Category Archives: zoo keeper

Living Institutions or Zoos?

Is it a Zoo or a Living Collection? This is what happens to you if you spend too much time in school as I did. Everything becomes an “institution” and eventually so do you. Actually, I prefer Living Institution which I believe was coined by the  top-notch folks at the Bronx Zoo-based Wildlife Conservation Society.  The reason I like the term is because zoos are deserving of the same respect that academics tend to reserve for Museums of Natural History. I’d much prefer to call a zoo a zoo, but in an effort to better market these wildlife holding facilities to a more sophisticated patron or consumer, I think it’s worth considering a slight upgrade.

I don’t know that the Popcorn Park Zoo will be as well- served by the name change. In fact, the Popcorn Park Living Institution sounds kind of scary. It doesn’t quite roll of the tongue, rather it  falls out of the skull, for lack of a less artfully sadistic expression. With that said, it’s also all-encompassing terminology. A living institution can refer to a collective group of marine parks, aquariums,  zoological parks and other captive wildlife facilities.  Some may think that my thought process alone, warrants sending me to another kind of institution, but I think that facilities can be well-served with multiple names.  Zoo Miami has just adopted two. One name is official and the other is used as a working title. The “Living Institution of Miami” might conjure up some kind of convalescent home in your mind, but once people get used to it, the name may very well catch on.

I remember when one of my parents friends asked me what I thought of the tittle  “Zoo Keeper.” I didn’t initially pick up on her condescension. I replied that technically I’m an “Animal Keeper” who happens to work at a zoo. I was very proud that I came up with the distinction so promptly and on my own. And then I realized  she was hoping I would come up with a more sophisticated name like “Scatological Disposal Technician” or my favorite, “Special Species Collection Husbandry Science Specialist.”  In school you are often taught big words and faculty often carry  big titles. Again, I see potential for multiple titles. This goes back to my post about my friend who is a self-proclaimed “aquatic biologist “even though his official title is animal keeper. He may be an aquatic biologist, but his colleagues refer to him as fish geek or fish keeper. I think that the longer and more confusing the name, the more we create intrigue. Some of you will continue to disagree vehemently, but it’s just my new opinion on the matter after I started to become fond of the name  “Living Institution.”

Dr. Jordan Schaul, Zoo Keeper Emeritus (AKA Special Species Collection Husbandry Science Specialist Emeritus)

RP- ‘Timely Tales/Tails’

Read this account first…. I rarely re-post, but this week has been an exception, and this article (link above) puts it all into perspective…..

Random Reference Link on Zoo Keeping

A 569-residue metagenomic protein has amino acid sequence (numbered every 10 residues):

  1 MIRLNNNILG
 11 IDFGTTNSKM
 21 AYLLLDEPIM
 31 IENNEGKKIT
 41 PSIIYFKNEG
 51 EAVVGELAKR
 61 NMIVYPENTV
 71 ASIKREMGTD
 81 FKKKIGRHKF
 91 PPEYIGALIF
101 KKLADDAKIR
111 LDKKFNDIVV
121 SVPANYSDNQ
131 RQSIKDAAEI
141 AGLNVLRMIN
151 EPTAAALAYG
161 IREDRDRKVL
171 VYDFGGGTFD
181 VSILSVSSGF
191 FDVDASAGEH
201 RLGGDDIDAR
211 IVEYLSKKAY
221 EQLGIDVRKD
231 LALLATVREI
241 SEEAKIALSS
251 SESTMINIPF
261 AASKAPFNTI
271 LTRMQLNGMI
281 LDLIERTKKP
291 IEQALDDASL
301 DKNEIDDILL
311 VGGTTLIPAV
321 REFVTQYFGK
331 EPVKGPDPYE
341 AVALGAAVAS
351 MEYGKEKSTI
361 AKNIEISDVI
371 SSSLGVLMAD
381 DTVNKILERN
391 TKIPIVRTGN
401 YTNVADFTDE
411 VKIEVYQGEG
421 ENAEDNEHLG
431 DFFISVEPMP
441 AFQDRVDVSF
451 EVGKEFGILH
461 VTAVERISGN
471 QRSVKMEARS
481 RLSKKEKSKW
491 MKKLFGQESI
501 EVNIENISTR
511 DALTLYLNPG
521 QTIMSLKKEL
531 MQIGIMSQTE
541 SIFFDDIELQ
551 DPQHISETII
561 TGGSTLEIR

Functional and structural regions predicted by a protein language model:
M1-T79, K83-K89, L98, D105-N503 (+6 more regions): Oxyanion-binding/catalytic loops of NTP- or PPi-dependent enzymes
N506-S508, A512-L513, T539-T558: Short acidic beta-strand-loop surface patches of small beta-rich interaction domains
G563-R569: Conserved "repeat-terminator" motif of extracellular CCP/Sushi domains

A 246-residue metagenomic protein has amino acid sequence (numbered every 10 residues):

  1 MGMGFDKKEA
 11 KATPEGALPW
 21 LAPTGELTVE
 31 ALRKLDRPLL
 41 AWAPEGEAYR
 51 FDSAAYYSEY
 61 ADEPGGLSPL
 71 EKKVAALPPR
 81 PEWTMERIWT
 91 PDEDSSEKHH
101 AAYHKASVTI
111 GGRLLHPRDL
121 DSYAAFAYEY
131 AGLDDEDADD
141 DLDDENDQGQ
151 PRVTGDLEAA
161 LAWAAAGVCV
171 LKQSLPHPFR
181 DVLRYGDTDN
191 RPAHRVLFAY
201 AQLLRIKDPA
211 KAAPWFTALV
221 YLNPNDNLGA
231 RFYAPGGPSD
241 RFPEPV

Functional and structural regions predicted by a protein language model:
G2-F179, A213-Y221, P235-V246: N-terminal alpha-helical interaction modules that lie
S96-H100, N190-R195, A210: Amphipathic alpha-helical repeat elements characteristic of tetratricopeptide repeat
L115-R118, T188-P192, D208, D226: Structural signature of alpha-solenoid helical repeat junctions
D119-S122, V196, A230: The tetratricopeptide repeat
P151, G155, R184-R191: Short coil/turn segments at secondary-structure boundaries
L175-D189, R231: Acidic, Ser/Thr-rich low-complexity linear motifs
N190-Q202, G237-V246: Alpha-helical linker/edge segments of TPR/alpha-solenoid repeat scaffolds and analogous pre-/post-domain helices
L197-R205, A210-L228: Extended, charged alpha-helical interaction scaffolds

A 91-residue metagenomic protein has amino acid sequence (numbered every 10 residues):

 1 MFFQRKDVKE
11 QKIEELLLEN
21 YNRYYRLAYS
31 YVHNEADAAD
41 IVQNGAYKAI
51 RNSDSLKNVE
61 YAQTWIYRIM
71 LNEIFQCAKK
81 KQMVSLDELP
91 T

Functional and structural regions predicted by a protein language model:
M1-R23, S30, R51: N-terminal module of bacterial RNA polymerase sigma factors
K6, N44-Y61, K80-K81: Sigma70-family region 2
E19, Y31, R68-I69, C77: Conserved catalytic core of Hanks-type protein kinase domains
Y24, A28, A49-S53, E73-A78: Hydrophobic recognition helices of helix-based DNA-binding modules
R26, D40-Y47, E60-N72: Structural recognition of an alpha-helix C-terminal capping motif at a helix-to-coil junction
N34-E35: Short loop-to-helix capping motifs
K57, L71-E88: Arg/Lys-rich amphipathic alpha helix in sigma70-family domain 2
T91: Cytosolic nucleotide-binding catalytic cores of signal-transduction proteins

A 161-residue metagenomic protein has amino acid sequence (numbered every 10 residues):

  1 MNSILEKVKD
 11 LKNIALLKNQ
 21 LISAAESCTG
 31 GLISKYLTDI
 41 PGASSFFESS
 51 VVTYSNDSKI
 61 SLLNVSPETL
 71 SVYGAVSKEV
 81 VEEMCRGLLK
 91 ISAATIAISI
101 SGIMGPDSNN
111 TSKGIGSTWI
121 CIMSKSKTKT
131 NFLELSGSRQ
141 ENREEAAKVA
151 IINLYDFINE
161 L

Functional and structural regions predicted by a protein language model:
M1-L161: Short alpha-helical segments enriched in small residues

I apologize immensely to my followers as I have strayed from conventional blogging by failing not to provide enough coaching as most bloggers do. My impression is that blogs are supposed to be more instructional and constructive than informative. Hence, I thought about the profession and the state of the world’s economy and I truly came to an impasse.

I remember a conversation from this century that reminded me of the state of the unions (no puns intended). Some veteran animal care personnel had casually been “talking shop” as it were, and the discourse evolved into discussion over job descriptions and corresponding compensation packages. Various contingents felt that they deserved to be paid more than others because they worked with more dangerous animals.  The one thing that was for certain that we all agreed on was that no one  agreed on anything. Keep in mind that general relief keepers/floaters, departmental relief keepers/area relief keepers, and string or unit keepers of various levels of seniority had convened for this round table discussion. I formatted the conversation below with bullets to share different perspectives in a more accessible way:

  • I must admit that the free-contact Asian (Asiatic) & African elephant trainers were most persuasive, and they often are.
  • One aquarist (A.K.A., “fish keeper“), a physically fit, robust,  and almost burly, senior marine ichthyofaunal husbandry specialist (A.K.A., fish keeper) declared that he would bid on an open elephant trainer/keeper position if he was paid handsomely (perhaps a 40% increase in pay). He also wanted to negotiate a proposal to set up an African cichlid exhibit for the display of fish spp. endemic to Lake Tanganyika. He also required that he be offered time off and reimbursement for annual fishing expeditions to coastal Burundi to visit this African Great Lake, one of the three largest freshwater lakes in the world.
  • But an ape keeper indicated that although rare, non-human primates are potential reservoirs for communicable diseases (even though it’s far more likely that they would contract something from their caregivers). The point was also made that they can be very dangerous as well.